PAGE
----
It seems there is still a long road to go before Lyft can settle a dispute with drivers over proper worker classification. As Bloomberg reports, a federal judge rejected the company’s attempt to settle with drivers as being ‘glaringly inadequate.’
All told, Lyft tried to settle with $12.25 million — a measure that would only net drivers involved in the class action suit about $53 each. U.S. District Judge Vince Chhabria determined that the settlement way too low: only comprising about a tenth of the mileage reimbursement requested in the suit. That number doesn’t even factor in other costs associated with the suit.
A third of that settlement would go to lawyers’ fees.
Although this agreement was initially settled with drivers, the judge’s rejection will send both parties back to the drawing board.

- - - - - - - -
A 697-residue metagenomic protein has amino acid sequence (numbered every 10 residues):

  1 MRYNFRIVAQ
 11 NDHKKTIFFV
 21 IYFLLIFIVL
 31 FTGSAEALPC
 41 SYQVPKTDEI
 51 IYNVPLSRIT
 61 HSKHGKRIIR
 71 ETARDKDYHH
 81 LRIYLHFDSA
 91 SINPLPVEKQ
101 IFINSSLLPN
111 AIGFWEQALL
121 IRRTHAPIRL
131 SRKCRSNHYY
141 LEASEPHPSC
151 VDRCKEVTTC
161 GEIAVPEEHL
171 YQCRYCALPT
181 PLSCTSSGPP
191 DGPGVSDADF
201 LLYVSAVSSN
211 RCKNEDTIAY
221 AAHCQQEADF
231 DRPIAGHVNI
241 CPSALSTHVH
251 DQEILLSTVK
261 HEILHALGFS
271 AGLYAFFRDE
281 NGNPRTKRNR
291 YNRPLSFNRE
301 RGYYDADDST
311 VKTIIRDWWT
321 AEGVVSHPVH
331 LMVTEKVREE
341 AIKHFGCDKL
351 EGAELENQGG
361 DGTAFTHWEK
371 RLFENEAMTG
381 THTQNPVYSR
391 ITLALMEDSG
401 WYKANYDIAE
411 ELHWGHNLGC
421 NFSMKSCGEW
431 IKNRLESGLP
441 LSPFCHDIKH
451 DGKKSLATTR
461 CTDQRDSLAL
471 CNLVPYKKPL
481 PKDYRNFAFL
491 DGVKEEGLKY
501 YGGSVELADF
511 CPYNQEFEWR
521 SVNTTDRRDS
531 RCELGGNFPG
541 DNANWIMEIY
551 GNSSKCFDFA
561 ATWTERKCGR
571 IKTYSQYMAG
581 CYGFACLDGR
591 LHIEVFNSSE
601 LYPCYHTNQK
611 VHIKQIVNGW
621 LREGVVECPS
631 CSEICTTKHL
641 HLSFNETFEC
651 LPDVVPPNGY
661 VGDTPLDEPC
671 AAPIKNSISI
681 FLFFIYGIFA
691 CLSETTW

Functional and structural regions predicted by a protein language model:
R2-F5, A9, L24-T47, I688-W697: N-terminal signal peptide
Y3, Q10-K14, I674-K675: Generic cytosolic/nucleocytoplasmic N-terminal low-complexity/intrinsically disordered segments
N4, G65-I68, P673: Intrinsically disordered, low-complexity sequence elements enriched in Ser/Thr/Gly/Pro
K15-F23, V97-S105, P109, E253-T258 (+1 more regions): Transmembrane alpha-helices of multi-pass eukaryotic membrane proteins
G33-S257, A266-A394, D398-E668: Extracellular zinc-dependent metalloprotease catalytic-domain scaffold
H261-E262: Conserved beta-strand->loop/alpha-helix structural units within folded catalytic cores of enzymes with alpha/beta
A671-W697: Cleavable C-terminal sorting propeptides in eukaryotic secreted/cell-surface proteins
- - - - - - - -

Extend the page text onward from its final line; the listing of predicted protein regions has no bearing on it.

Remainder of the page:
Lyft has been given the offer to settle without reclassifying its drivers — while its competitor Uber will have to go to trial. Although this is ostensibly good news for one ridesharing company and not the other, there is still plenty to be decided regarding the gig economy and its treatment of employees.
In a survey done earlier this year by Intuit, the biggest problems drivers face are the predictability and consistency of work and money. Classifying workers at full-time takes a lot of these concerns out of the equation, as well as providing other benefits like health insurance.
Even if full-time classification is untenable, on-demand companies may be responsible at some point for things like overtime and reimbursement — which are significant parts of Lyft drivers’ complaints.